Release Date: December 17, 2019
From the author of A Dangerous Duet comes the next book in her Victorian mystery series, this time following a daring female painter and the Scotland Yard detective who is investigating her brother’s suspicious death.
A young painter digs beneath the veneer of Victorian London’s art world to learn the truth behind her brother’s murder…
Edwin is dead. That’s what Inspector Matthew Hallam of Scotland Yard tells Annabel Rowe when she discovers him searching her brother’s flat for clues. While the news is shocking, Annabel can’t say it’s wholly unexpected, given Edwin’s past as a dissolute risk-taker and art forger, although he swore he’d reformed. After years spent blaming his reckless behavior for their parents’ deaths, Annabel is now faced with the question of who murdered him—because Edwin’s death was both violent and deliberate. A valuable French painting he’d been restoring for an auction house is missing from his studio: find the painting, find the murderer. But the owner of the artwork claims it was destroyed in a warehouse fire years ago.
As a painter at the prestigious Slade School of Art and as Edwin’s closest relative, Annabel makes the case that she is crucial to Matthew’s investigation. But in their search for the painting, Matthew and Annabel trace a path of deceit and viciousness that reaches far beyond the elegant rooms of the auction house, into an underworld of politics, corruption, and secrets someone will kill to keep.
This is the second book I’ve read from Karen Odden, and she has quickly become one of my fav-or-ite authors.
I love Karen’s just right attention to detail without bogging the reader down with tiny inconsequential minutia that serves only to put the reader to sleep. One of the many reasons I love Historical Fiction is that I feel I have learned something and am entertained, as well. Ms. Odden does this seamlessly. Reading A Trace of Deceit was like attending a mini-art appreciation class, with murder and mayhem thrown in to make it a great whodunit.
Annabelle is the unconventional protagonist who is a young painter learning her craft at the formerly male-only, famed Slade School of Arts in London. When her ne’er-do-well brother Edwin is found murdered, she sets out, along with her friend from Scotland Yard, Inspector Matthew Hallam, to find out who killed him and what happened.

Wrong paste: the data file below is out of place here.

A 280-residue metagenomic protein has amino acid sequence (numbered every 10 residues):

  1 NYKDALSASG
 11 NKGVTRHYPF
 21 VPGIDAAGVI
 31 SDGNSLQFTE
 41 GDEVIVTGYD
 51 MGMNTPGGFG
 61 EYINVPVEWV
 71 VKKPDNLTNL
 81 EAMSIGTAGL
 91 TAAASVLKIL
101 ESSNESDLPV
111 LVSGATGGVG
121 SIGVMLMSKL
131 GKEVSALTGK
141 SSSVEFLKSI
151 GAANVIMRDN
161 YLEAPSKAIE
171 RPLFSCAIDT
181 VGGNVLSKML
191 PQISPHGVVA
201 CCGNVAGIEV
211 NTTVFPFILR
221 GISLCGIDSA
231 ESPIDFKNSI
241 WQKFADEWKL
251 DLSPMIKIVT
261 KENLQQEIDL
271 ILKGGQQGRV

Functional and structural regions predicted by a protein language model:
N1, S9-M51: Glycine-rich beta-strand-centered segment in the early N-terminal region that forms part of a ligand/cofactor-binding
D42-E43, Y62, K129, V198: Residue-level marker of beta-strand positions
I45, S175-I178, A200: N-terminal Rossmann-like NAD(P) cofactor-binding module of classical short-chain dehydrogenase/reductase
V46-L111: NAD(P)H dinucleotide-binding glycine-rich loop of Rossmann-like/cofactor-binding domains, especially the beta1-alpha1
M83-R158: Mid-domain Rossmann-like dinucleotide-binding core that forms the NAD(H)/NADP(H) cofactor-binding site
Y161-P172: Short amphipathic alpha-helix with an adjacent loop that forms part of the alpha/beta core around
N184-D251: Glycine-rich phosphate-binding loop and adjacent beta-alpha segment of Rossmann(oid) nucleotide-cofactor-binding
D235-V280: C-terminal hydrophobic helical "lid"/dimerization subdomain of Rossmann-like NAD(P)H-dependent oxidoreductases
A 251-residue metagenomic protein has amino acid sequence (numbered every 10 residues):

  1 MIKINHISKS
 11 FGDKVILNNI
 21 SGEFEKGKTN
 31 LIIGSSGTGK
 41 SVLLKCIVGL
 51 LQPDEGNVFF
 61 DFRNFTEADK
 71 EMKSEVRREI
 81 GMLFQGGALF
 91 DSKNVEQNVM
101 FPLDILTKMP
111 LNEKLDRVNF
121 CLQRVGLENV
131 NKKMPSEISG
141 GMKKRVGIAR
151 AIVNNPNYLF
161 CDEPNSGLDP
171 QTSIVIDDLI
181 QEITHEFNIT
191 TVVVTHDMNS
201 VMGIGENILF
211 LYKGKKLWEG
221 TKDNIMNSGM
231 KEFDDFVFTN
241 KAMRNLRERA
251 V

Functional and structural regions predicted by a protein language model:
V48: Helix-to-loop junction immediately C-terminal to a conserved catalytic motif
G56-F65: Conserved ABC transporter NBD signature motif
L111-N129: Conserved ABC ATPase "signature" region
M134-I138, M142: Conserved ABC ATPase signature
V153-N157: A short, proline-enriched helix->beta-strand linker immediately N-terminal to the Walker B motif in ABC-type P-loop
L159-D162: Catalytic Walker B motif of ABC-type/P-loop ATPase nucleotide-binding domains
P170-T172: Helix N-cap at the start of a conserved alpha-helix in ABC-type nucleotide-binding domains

Edwin was once a promising artist but squandered his life and his talent away, but after a stint in prison for forgery, Edwin swore he was finally on the straight and narrow. Much as Annabelle had hoped Edwin had changed, she was skeptical and would always blame him for the death of their parents.
Ms. Odden masterfully weaves the myriad emotions Annabelle feels after Edwin’s murder—grief, guilt, anger, sentimentality—and takes the reader along for the ride as Annabelle reconciles those feelings and finally comes to acceptance and peace.
The steps to clear Edwin, find his murderer, and take a deep dive into the underbelly of the Victorian black market art world kept me reading late into the night. The twists and turns all made perfect sense, and no loose ends weren’t tied up (which is a personal pet peeve of mine).
I loved the chemistry between Annabelle and Inspector Hallam. They truly worked together as a team, and I adore how Matthew treats Annabelle as an equal yet with respect and deference. He admires her intellect, her courage, and tenacity, and she, his commitment, strength, and daring. I hope this team continues in future books because they are perfect in my book.
With multi-faceted characters, well-developed plots, an intricate mystery, all wrapped up in a tight little package, A Trace of Deceit is everything a Victorian mystery suspense should be.
*I received an ARC from the publisher in exchange for an honest review.
Karen Odden received her Ph.D. in English literature from New York University, writing her dissertation on Victorian literature and culture. While teaching at the University of Wisconsin-Milwaukee, she contributed essays to books and journals, including Studies in the Novel, the Journal of Victorian Culture, and Victorian Crime, Madness, and Sensation. She has written introductions for Barnes and Noble editions of books by Dickens and Trollope; and she edited for the academic journal Victorian Literature and Culture. She freely admits she might be more at home in nineteenth-century London than today, especially when she tries to do anything complicated on her iPhone. Her first novel, A Lady in the Smoke, was a USA Today bestseller and won the New Mexico-Arizona 2016 Book Award for e-Book Fiction. Her second novel, A Dangerous Duet, about a young pianist who stumbles on a crime ring while playing in a Soho music hall in 1870s London, won the New Mexico-Arizona 2019 Book Award for Best Historical Fiction. A Trace of Deceit, set in the 1870s London art world, is her third novel. A member of Mystery Writers of America and Sisters in Crime, Karen resides in Arizona with her family and a ridiculously cute rescue beagle named Rosy.
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